Long-term proactive topical management of plaque psoriasis with twice-weekly calcipotriene/betamethasone dipropionate foam has been shown in a high-quality randomized trial to be more effective than conventional reactive management – but will patients go for it?
Dr Bruce Strober
Bruce E. Strober, MD, PhD, has his doubts, and he shared them with Linda Stein Gold, MD, after she presented updated results from the 52-week PSO-LONG trial at Innovations in Dermatology: Virtual Spring Conference 2021.
In order for the proactive management approach tested in this study to be successful, patients must apply the topical agent as maintenance therapy to cleared areas where they previously had psoriasis. And while they did so in this study with an assist in the form of monthly office visits and nudging from investigators, in real-world clinical practice that’s unlikely to happen, according to Strober, of Yale University, New Haven, Conn.
“It makes sense to do what’s being done in this study, there’s no doubt, but I’m concerned about adherence and whether patients are really going to do it,” he said.
“Adherence is going to be everything here, and you know patients don’t like to apply topicals to their body. Once they’re clear they’re just going to walk away from the topical,” Strober predicted.
Stein Gold countered: “When a study goes on for a full year, it starts to reflect real life.”
Moreover, the PSO-LONG trial provides the first high-quality evidence physicians can share with patients demonstrating that proactive management pays off in terms of fewer relapses and more time in remission over the long haul, added Stein Gold, director of dermatology clinical research at the Henry Ford Health System in Detroit.
PSO-LONG was a double-blind, international, phase 3 study including 545 adults with plaque psoriasis who had clear or almost-clear skin after 4 weeks of once-daily calcipotriene 0.005%/betamethasone dipropionate 0.064% (Cal/BD) foam (Enstilar), and were then randomized to twice-weekly proactive management or to a reactive approach involving application of vehicle on the same twice-weekly schedule. Relapses resulted in rescue therapy with 4 weeks of once-daily Cal/BD foam.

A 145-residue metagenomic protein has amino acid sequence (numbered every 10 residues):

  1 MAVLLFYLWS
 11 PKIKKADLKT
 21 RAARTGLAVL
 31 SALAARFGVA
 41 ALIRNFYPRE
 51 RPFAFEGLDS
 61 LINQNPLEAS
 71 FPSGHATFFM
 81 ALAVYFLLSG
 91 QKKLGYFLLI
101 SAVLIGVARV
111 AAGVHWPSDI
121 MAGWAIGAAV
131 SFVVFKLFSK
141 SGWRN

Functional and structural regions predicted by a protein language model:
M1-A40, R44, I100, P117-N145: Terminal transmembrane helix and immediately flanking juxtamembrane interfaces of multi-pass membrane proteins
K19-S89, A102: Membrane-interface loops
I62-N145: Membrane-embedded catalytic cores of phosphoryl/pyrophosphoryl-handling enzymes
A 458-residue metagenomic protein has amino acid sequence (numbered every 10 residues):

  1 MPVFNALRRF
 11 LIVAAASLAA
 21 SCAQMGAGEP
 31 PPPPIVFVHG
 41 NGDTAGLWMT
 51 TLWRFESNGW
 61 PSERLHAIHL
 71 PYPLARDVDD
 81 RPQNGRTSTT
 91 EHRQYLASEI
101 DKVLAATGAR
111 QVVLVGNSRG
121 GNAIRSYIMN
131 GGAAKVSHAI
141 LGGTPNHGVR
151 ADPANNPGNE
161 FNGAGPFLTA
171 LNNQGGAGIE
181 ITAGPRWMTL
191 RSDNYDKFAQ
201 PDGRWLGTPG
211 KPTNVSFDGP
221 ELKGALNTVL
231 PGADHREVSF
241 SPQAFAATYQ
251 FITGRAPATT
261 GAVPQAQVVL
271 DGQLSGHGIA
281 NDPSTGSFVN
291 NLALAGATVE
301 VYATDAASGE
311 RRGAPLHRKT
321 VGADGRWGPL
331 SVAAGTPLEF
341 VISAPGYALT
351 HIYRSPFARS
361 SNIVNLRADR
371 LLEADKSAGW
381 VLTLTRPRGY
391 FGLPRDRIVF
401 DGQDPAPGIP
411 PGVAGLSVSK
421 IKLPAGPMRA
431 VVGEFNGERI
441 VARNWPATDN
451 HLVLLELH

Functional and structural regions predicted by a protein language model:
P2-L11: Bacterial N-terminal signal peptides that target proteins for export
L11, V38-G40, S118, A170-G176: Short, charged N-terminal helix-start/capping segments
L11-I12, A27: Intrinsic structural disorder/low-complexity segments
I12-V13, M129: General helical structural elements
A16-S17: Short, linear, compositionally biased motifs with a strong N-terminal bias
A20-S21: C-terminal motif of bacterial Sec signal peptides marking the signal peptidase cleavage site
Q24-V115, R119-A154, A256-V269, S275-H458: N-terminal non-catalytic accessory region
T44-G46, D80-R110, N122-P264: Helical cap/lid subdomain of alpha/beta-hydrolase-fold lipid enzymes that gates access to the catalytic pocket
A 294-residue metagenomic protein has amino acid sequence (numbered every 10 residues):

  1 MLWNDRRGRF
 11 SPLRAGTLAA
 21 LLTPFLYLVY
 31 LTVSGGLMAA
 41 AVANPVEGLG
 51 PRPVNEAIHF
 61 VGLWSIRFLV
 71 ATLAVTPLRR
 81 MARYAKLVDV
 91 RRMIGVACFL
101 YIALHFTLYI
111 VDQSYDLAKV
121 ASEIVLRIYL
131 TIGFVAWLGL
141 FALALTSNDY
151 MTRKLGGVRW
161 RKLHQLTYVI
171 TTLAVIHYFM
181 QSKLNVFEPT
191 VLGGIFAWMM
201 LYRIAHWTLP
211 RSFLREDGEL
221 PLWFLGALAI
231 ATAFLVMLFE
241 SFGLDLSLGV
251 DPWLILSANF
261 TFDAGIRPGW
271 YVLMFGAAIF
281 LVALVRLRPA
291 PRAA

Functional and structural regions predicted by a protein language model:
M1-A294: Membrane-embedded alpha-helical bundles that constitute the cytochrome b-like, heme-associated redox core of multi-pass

The primary endpoint was the median time to first relapse: 56 days with the proactive approach, a significant improvement over the 30 days with the reactive approach. Over the course of 52 weeks, the proactive group spent an additional 41 days in remission, compared with the reactive group. Patients randomized to twice-weekly Cal/BD foam averaged 3.1 relapses per year, compared with 4.8 with reactive management. The side-effect profiles in the two study arms were similar.
Mean Physician Global Assessment scores and Psoriasis Area and Activity Index scores for the proactive group clearly separated from the reactive group by week 4, with those differences maintained throughout the year. The area under the curve for distribution for the Physician Global Assessment score was 15% lower in the proactive group, and 20% lower for the modified PASI score.
“These results suggest that proactive management – a concept that’s been used for atopic dermatitis – could be applied to patients with psoriasis to prolong remission,” Stein Gold concluded at the conference, sponsored by MedscapeLIVE! and the producers of the Hawaii Dermatology Seminar and Caribbean Dermatology Symposium.
Asked how confident she is that patients in the real world truly will do this, Stein Gold replied: “You know, I don’t know. We hope so. Now we can tell them we actually have some data that supports treating the cleared areas. And it’s only twice a week, separated on Mondays and Thursdays.”
“I take a much more reactive approach,” Strober said. “I advise patients to get back in there with their topical steroid as soon as they see any signs of recurrence.
He added that he’s eager to see if a proactive management approach such as the one that was successful in PSO-LONG is also beneficial using some of the promising topical agents with nonsteroidal mechanisms of action, which are advancing through the developmental pipeline.
Late in 2020, the Food and Drug Administration approved an expanded indication for Cal/BD foam, which includes the PSO-LONG data on the efficacy and safety of long-term twice-weekly therapy in adults in product labeling. The combination spray/foam was previously approved by the FDA as once-daily therapy in psoriasis patients aged 12 years and older, but only for up to 4 weeks because of safety concerns regarding longer use of the potent topical steroid as daily therapy.
The PSO-LONG trial was funded by LEO Pharma. Stein Gold reported serving as a paid investigator and/or consultant to LEO and numerous other pharmaceutical companies. Strober, reported serving as a consultant to more than two dozen pharmaceutical companies. MedscapeLIVE! and this news organization are owned by the same parent company.
This article originally appeared on MDedge.com, part of the Medscape Professional Network.
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